Breaking Down Debt: How 4 Different Loans Affect Your Mortgage-Worthiness
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Want to get a new mortgage? Then, your credit score is a really big deal — it can make or break your mortgage payments, and ultimately determine whether or not you get the house you want.
But before we talk about credit scores, let’s talk about the debt that affects them. There are two types of debt: secured and unsecured. When you borrow money to buy a house, the bank can take back the house to recoup their money if you don’t pay the debt. That means the debt is secured — it’s being balanced against something that you want to keep, and gives the bank some measure of security that they’re going to be able to recover the money they’ve loaned you.
Unsecured debt, on the other hand, means the bank can’t reclaim the thing you’re buying with the borrowed money. (Credit card debt is unsecured, and so are student loans.)
Let’s look at the impact of four key consumer loans, a mix of secure and unsecured debt, on your credit score—and ultimately your mortgage worthiness:
Student loans are unsecured debt, but they’re not necessarily bad for your credit score — if you pay your bills on time. Because they often take decades to pay off, student loans can actually help your score. Loans held (and paid consistently) over a long period of time raise your score. Student loans will figure into your overall debt-to-income ratio, though, so they might affect your ability to afford a mortgage.
2. Auto loans
Auto loans are secured debt, because the lender can repossess the car if you don’t pay up. In some cases, auto loans raise your credit score by diversifying the types of debt you carry. And because auto loans are harder to get than credit cards, some mortgage lenders may look favorably on you because you’ve already been approved for a loan that wasn’t a slam dunk.
3. Payday loans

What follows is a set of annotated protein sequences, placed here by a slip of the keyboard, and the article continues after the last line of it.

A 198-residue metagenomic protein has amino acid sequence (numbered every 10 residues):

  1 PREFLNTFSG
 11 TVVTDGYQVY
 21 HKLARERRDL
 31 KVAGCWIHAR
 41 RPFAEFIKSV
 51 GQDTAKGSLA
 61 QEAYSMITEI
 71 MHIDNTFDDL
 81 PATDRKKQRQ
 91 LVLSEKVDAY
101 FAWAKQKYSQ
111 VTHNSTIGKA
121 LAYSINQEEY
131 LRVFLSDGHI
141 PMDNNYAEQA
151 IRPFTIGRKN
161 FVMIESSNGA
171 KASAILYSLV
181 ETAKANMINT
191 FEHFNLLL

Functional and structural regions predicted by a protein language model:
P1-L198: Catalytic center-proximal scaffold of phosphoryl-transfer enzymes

Payday loans don’t usually show up on your credit report. But if you default on the loan, it might ding your credit. Payday loans are unsecured — the lender doesn’t have any collateral — and the interest rates are often exorbitant, costing way more than people expect.
4. Existing mortgage loans
Mortgages are the classic example of a secured debt because the bank has the ultimate collateral — a piece of property. Mortgages, when paid on time, are great for your credit score. Missed payments on previous mortgages will make your new lender very nervous, however. If you already have a mortgage and are applying for another one, the new lender will want to know that you can afford to pay both bills every month, so they’ll be looking closely at your debt-to-income ratio.
If your second mortgage is for a rental property, you may be expecting the rental income to count towards the income side of the equation. But most lenders won’t count rental income until you’ve been a landlord for two years. Until that time, you have to qualify for any mortgages using documented income from other sources.
In general, having different types of debt can boost your credit score. So it’s not necessarily a bad thing to have a student loan and an auto loan when you’re applying for a mortgage. But be careful — over-borrowing can hurt you. Most mortgage companies, in addition to looking at your overall credit score, will look for a debt-to-income ratio below 43 percent. They’ll look at all the money you owe, and the monthly payments on all of that debt. They want to see that your income is enough to cover all your debts, including the mortgage you’re applying for.